Maintaining a healthy immune system is the key to staying healthy and fighting cancer and all other degenerative disease. If your immune system is functioning properly, your body has no other choice but to stay healthy. That’s the way God made our bodies. It’s only when the immune system is compromised that we succumb to sickness and disease. The immune system is a collection of cells, chemical messengers, and proteins that work together to protect the body from potentially harmful, infectious microbes such as bacteria, viruses, and fungi; thus, the immune system plays a role in the control of cancer and other diseases. Our remarkable immune system is composed of “leukocytes” (white blood cells), “antibodies” (proteins in the blood), the thymus, spleen, and liver. It even has its own network of vessels (the lymphatic system) which drains waste products from tissues and transports it from lymph node to lymph node where macrophages (literally “big eaters”) filter out debris. Leukocytes are the body’s “first line of defense.” When foreign “invaders” enter the body, our immune system comes to the rescue in two ways:
- Leukocytes directly attack the invader.
- Antibodies either damage the invaders directly, or alert leukocytes to mount an attack.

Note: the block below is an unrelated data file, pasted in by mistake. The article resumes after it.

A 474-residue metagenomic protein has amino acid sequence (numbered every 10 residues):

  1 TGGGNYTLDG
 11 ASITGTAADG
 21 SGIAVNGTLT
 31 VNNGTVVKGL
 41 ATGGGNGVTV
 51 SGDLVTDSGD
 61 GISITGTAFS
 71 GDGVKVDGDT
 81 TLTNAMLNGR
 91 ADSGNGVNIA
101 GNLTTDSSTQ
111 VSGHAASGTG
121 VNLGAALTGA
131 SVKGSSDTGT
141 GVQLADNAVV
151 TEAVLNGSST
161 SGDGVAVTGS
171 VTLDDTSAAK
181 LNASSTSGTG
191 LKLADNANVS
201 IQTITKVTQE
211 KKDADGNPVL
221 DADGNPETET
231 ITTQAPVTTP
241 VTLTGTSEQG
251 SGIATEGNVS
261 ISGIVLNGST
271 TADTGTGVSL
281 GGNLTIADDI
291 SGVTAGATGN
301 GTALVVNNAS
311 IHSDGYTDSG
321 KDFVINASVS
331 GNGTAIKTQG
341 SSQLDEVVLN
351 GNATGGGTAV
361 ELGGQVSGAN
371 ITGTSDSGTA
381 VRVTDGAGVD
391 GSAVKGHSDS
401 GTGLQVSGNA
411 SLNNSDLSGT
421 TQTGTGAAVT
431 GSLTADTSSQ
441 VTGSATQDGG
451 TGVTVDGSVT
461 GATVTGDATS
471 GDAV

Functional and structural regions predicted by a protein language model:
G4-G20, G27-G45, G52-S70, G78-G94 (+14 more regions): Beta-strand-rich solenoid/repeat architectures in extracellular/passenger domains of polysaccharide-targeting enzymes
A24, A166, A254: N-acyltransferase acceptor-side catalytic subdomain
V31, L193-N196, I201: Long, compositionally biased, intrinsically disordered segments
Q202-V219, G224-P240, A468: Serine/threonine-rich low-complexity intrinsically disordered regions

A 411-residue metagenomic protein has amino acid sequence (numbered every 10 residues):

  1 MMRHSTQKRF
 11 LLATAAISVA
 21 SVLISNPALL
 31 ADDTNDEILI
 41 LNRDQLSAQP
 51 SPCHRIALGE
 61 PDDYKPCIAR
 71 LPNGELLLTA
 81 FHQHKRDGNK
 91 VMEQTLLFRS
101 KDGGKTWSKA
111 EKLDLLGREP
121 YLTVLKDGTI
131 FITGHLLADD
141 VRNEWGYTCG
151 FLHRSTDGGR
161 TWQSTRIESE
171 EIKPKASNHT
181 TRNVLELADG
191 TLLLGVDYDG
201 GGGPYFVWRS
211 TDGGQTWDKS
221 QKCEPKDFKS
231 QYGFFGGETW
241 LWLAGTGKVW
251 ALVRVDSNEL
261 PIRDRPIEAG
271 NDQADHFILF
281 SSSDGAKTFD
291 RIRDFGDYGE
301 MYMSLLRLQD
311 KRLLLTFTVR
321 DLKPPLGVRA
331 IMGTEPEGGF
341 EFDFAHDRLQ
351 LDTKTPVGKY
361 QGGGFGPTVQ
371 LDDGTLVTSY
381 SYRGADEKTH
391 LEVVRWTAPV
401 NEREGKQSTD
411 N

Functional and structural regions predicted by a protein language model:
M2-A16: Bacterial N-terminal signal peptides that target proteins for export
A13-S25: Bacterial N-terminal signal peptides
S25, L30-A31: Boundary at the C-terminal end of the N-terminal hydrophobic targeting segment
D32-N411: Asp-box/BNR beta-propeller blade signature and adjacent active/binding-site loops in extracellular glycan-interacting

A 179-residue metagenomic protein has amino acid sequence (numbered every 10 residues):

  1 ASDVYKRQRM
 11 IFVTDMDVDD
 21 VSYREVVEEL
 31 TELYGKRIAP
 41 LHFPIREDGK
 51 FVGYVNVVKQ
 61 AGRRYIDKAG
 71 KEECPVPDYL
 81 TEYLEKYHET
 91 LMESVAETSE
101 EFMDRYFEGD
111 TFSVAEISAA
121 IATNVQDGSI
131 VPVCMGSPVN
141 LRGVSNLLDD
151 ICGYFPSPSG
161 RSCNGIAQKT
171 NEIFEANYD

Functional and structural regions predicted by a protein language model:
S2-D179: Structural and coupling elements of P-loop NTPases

There are two main subgroups of leukocytes. The first subgroup is called “polymorphonuclear leukocytes” (aka “granulocytes”). These leukocytes are filled with granules of toxic chemicals that enable them to digest microbes by a process called phagocytosis (literally “cell-eating”). Three types of granulocytes are “neutrophils” (which kill bacteria), “eosinophils” (which kill parasites), and “basophils.” The second subgroup of leukocytes is called “mononuclear leukocytes,” which include both “monocytes” and “lymphocytes.” Monocytes ingest dead or damaged cells (through phagocytosis) and provide immunological defenses against many infectious organisms. Monocytes migrate into tissues and develop into macrophages. Macrophages contain granules or packets of chemicals and enzymes which serve the purpose of ingesting and destroying microbes, antigens, and other foreign substances. Lymphocytes, found in the lymph system, are mononuclear leukocytes which identify foreign substances and germs (bacteria or viruses) in the body and produce antibodies and cells that specifically target them. It takes from several days to weeks for lymphocytes to recognize and attack a new foreign substance. Lymphocytes make up roughly 25% of all white blood cells in the body. Like other white blood cells, they are produced in the red bone marrow. Lymphocytes constantly travel throughout the body, moving through tissues or through the blood or lymph vessels. There are three major subtypes of lymphocytes: T-cells, B-cells, and NK cells. The letter “T” refers to the thymus, where those lymphocytes mature. The letter “B” refers to the bone marrow, where that group of lymphocytes matures. The “NK” is an acronym for “natural killer” cells. The lymph system bathes every cell and carries nutrients to the cell while removing toxins such as dead and cancerous cells, heavy metals, infectious viruses, and other assorted wastes. But unlike the blood (which is pumped by the heart), the lymph is totally dependent on physical exercise to move. Without muscular contraction, adequate exercise, and movement, these lymphocytes are not able to do their job, because the lymph doesn’t flow. Thus, the body’s cells are left stewing in their own waste products and starving for nutrients, a situation which contributes to cancer and other degenerative diseases, as well as premature aging. Rebounding has been shown to increase lymph flow by up to 30 times! This simple yet effective exercise directly strengthens the immune system, increases lymph flow, and oxygenates the blood. My good friend, Dr. Darrell Wolfe, has treated cancer successfully for over 25 years. The first thing he would require of a new cancer patient is that they jump on a mini-tramp (rebounder) for 40 minutes per day (20 minutes in the morning and 20 minutes in the evening) in order to stimulate their lymphatic system, thus “kicking into gear” their own immune system so that they could begin to fight the cancer.